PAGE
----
Ghost stories have always provided a popular source of entertainment, thrilling readers with tales of remote gothic castles and dark dungeons. In the nineteenth century, authors made the genre even scarier by bringing the uncanny within the sanctity of the middle-class home. Women writers especially saw the ghost story as an empowering form, using it to make subversive arguments about gender, class, sexuality, race, and money. In this electrifying collection, Melissa Edmundson showcases ten authors who led lives that challenged Victorian notions of how women should behave and brought those transgressive ideas into their fiction.
This collection includes:
THE FOUR-FIFTEEN EXPRESS Amelia B. Edwards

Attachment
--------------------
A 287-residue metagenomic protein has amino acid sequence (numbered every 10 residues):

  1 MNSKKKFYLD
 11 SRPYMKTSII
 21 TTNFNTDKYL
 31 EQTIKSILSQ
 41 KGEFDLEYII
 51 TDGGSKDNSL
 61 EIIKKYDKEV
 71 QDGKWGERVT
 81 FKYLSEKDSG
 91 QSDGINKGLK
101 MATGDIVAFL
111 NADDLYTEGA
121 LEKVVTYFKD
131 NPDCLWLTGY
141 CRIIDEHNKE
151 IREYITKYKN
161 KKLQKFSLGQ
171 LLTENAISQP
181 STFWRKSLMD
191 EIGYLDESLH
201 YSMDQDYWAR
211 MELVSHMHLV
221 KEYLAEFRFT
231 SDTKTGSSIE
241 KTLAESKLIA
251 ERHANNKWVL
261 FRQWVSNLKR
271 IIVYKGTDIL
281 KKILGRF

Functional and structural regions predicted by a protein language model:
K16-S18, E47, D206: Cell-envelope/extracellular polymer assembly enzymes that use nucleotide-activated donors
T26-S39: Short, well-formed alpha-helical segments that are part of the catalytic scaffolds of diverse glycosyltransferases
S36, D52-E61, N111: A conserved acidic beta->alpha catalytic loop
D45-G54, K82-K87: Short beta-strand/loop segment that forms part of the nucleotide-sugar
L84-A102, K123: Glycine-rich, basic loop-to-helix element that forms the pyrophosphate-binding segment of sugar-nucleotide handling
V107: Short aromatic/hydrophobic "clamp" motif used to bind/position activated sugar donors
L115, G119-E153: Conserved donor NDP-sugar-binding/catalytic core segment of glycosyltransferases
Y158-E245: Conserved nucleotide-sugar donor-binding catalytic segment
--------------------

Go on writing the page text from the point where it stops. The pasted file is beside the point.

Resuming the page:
SINCE I DIED Elizabeth Stuart Phelps
THE SHADOW IN THE CORNER Mary Elizabeth Braddon
THE GHOST AT THE RATH Rosa Mulholland
FROM THE DEAD Edith Nesbit
IN THE SÉANCE ROOM Lettice Galbraith
THE HOUSE WHICH WAS RENT FREE G. M. Robins
THE LOST GHOST Mary E. Wilkins
THE STRIDING PLACE Gertrude Atherton
THE PRAYER Violet Hunt
Melissa Edmundson specializes in nineteenth and early twentieth-century British women writers, with a particular interest in women’s ghost stories. She is the editor of a critical edition of Alice Perrin’s East of Suez (1901), published by Victorian Secrets in 2011, and author of Women’s Ghost Literature in Nineteenth-Century Britain (University of Wales Press, 2013) and Women’s Colonial Gothic Writing, 1850-1930: Haunted Empire (Palgrave Macmillan, 2018). Her recent work includes essays on the First World War ghost stories of H. D. Everett and haunted objects in the supernatural fiction of Margery Lawrence, as well as a chapter on women writers and ghost stories for The Routledge Handbook to the Ghost Story.